In Parts 2 and 3 we revitalized our suspension. In Part 2, we majorly upgraded the front axle. In Part 4, we made it a reliable and safe runner again. Now it's time to have some fun. In the past, Project JR was something of a compromise. The stiff, race-oriented tires didn't lend themselves very well to the Jeep's daily commuting duties. The spare tire strapped in the cargo area cut into the gear-carrying capacity. And the prerunner-inspired nature of its off-road use precluded running a winch or placing any additional weight up high.
But now JR has a new role to fill: that of a quiet, comfortable daily driver and long-range outback exploration rig. We've come to terms with the fact that chasing Jeep Speed racers isn't conducive to a vehicle's longevity. So instead of hauling ass through whoops at 65mph, we'll be hauling camping gear and groceries for up to a week, exploring ghost towns, desert roads, and seeing the off-road sights.
We've already equipped our front and rear Currie 9-inch axles with parts to make them highly survivable off-road, yet mild-mannered on-road. The Eaton Truetrac differentials will give us all the traction we need for trails like the Rubicon or unimproved desert stretches without barking, banging, or clanging on the street. And we can always spin the dials on the Warn locking hubs on-road to free up some mileage and improve our steering feel. But our gnarly race tires needed to go, so we ordered up a set of 33x10.50R15 Toyo Open Country MT tires and had them mounted on a set of Black Rock Wheels 15x8 Viper Series 900 aluminum wheels in Tungsten finish. We think the five-spoke design looks killer and the Toyo's lugs bite deceptively hard considering how silky smooth they roll on the pavement.
To get our full-size spare tire out of the cargo area, we tapped our friends at ARB for one of the company's super-solid roof rack in mild steel. The ARB rack is a powdercoated beast that can easily withstand the weight of a spare tire and extra camping gear strapped to its sturdy steel attachment points. It never rattles and wind noise is actually almost nonexistent. We filled the void in the cargo area left by the spare tire with ARB's newly designed 50-quart Fridge Freezer, optional Fridge slide mount, tie down system, and Fridge bag. The slide mount makes it easy to reach the contents of the Fridge Freezer and the Fridge bag insulates the unit during those hot days, reducing battery drain.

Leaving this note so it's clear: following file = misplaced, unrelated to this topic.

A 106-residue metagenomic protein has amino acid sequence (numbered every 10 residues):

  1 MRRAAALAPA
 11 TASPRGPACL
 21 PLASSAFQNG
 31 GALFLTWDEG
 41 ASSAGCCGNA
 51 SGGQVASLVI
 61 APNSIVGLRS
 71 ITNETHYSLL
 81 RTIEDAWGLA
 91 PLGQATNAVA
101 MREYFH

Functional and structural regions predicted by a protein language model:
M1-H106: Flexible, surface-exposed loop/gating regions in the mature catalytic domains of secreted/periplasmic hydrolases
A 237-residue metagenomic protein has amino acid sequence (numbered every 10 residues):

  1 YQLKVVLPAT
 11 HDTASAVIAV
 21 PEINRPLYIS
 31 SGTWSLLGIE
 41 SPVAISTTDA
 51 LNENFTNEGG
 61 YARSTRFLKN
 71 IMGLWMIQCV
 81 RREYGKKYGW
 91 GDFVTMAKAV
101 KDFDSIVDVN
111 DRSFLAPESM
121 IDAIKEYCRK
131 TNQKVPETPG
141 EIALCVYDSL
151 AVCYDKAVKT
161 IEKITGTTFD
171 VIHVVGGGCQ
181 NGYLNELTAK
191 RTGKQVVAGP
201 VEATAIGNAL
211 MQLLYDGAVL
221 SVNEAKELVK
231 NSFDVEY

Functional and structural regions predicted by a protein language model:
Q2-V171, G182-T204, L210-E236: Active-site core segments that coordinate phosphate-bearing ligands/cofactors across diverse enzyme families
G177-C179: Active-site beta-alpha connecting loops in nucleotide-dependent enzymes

With our gear and grocery carrying out of the way, we began eyeballing the Warn winch catalog for an electric winch that we could count on to help us or others tackle any recovery challenge-even if we were days away from help. We ultimately chose what we consider to be one of the best winches going: Warn's 9.5xp. With 9,500lbs of single-line pulling power and Warn's latest 6hp high-output parallel series-wound motor, it's well suited for extreme winching situations and should prove more than we'll ever need. We wrapped the Warn with 100 feet of Master-Pull's 5/16-inch Superline synthetic winch rope with a breaking strength of 21,000lbs. Our trusted and well-used Warn medium-duty accessory kit rounded out our recovery gear.
Be sure to check back next time around when we'll wrap up the work on Project JR. There's not much left to do except enjoy the fruits of our labor, but we'll show you all the little details that still need finishing and share with you how it all works in the real world.